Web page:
Nokia Lumia 625: Quality budget 4G phone ... but where's UK's budget 4G?
Blast this cut-price box, more worthless than a scurvy-blighted galley rat
The camera: Basic but, well, see for yourself...
The camera is adequate, with Nokia making the most of what's evidently a low-cost unit: no Carl Zeiss optics here, just a basic 5MP shooter. It shoots clear pictures in decent light, but struggles with contrast and in low light conditions. The video mode will capture 1080p video, though.
Postbox comparison with Lumia 1020
How hard does it work?
Performance is excellent, however, and it's now a cliché that Windows Phone offers a "buttery smooth" experience in comparison to budget (and even expensive) Java-based Android phones. Thanks to the 1.2Ghz processor, performance is even a little nippier than the Lumias 520, 620 and 720 – all of which share the same 1Ghz lower-end platform and 512MB of RAM. It remains to be seen how well the next major update, dubbed Windows Phone 8.1 (and expected next spring) will run on this spec.
Battery life was outstanding, lasting into a third day on light use, even on 4G. It should see you through the best part of two days of normal use, although of course, it all depends on how much time is devoted to browsing and using navigational software. Almost all other usage cases pale into insignificance. In short, once you use it for surfing and driving, like every modern smartphone, the clock is on countdown.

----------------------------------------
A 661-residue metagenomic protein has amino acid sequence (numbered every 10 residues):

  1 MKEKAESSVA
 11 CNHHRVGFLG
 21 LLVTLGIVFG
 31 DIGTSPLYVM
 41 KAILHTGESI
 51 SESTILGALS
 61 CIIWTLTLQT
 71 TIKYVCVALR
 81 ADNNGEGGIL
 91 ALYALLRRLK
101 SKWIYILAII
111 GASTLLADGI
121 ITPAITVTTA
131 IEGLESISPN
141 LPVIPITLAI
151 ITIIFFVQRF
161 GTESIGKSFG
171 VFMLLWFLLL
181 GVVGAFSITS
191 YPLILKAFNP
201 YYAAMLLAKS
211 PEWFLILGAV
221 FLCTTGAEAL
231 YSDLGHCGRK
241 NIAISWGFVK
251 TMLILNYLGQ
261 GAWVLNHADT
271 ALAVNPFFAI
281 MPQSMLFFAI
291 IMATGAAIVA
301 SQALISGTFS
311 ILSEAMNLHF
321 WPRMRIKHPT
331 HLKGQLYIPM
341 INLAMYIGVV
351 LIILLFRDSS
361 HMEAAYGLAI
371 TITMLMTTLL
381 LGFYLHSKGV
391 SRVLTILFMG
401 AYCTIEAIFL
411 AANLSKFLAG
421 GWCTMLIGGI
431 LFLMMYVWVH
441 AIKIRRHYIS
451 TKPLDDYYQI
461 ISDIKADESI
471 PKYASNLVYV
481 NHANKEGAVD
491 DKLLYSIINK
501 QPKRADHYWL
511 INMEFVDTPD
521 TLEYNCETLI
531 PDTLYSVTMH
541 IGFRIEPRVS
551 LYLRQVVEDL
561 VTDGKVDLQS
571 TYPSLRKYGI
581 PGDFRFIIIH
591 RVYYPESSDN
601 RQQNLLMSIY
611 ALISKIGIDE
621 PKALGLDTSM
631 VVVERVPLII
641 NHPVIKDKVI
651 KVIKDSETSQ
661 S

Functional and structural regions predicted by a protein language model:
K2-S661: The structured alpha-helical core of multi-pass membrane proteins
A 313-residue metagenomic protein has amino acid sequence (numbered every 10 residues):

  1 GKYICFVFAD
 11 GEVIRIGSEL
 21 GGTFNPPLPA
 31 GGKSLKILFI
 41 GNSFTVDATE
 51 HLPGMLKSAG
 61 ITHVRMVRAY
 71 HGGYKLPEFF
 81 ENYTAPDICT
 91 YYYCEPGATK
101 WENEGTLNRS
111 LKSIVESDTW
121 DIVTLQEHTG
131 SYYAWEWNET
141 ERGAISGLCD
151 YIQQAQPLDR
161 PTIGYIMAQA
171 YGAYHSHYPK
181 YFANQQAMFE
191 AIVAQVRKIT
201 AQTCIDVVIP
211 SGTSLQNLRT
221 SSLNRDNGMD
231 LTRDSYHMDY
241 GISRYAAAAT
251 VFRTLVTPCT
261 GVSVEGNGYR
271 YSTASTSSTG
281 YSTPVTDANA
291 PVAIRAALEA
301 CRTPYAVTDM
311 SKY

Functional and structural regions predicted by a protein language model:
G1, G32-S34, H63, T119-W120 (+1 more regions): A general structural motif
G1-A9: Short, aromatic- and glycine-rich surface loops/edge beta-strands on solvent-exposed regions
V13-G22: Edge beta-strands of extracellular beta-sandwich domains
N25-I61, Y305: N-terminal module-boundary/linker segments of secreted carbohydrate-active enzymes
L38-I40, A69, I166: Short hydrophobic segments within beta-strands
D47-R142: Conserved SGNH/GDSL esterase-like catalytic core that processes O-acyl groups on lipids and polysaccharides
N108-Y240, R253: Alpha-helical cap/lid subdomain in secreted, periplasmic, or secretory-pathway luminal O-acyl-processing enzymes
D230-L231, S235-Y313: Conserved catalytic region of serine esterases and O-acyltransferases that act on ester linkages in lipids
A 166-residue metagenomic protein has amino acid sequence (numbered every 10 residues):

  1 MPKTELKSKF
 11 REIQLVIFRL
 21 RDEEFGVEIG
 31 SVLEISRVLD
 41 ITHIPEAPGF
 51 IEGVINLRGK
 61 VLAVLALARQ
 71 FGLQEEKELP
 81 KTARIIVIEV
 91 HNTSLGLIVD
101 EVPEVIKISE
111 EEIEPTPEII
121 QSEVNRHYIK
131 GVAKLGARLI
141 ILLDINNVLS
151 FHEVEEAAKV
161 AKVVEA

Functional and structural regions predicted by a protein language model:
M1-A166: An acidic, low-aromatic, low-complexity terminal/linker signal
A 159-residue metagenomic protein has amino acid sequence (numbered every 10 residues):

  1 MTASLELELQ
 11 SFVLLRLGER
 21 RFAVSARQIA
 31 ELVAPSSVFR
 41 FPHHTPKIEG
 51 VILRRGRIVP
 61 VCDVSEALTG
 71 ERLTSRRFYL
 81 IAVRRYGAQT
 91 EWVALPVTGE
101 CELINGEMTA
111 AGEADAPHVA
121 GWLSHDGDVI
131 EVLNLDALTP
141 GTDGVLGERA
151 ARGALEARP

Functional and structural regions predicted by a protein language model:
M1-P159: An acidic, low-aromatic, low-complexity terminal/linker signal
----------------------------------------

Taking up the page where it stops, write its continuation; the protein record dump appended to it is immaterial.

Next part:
My experience with EE's LTE network was not a happy one. I'm actually a subscriber to EE's SIM-only data plan and have regularly achieved close to 20Mbits/s download speeds. As more users have been added to the network, however, this is becoming a distant memory, and around London I typically recorded between 4Mbit/s and 12Mbit/s down testing the 625, which is 3G speed.
When in the right spot – and I finally found one outside Gray's Inn in London – the speed can be hair-raising: over 48Mbit/s down. On O2's LTE the fastest I recorded was 24Mbit/s. On both networks the Lumia threw me back to 3G in spots where Apple's iPad Mini happily maintained EE's 4G signal. Did EE spunk the budget on hiring Kevin Bacon (to prance around in a conga line with Noel Edmonds)?
There's plenty to like about the Lumia 625; another budget Nokia without the budget compromises that make Landfill Android™ cheapies such a rotten experience. But until the networks step up and offer 4G on a budget, it's going to be in that curious spot.
When low-cost LTE SIM-only deals are eventually introduced, Nokia's older Lumias offer more features and better value. For example, the 820 has relatively poor battery life but does include wireless charging, a zippier platform, and better camera, and can be picked up for close to £200. Even the Xmas 2012 Lumia flagship, the 920 with a fantastic camera and 32MB of built-in memory, is below £300 and falling fast. Perhaps there's a niche for the 625 for regular 3G punters, given its comfort factor and amazing battery life?
But right now, the consumer proposition is this: if you want 4G, you have to pay a premium, and if you're paying a premium, you want a bit of diamond on your ring. ®
Sponsored: RAID: End of an era?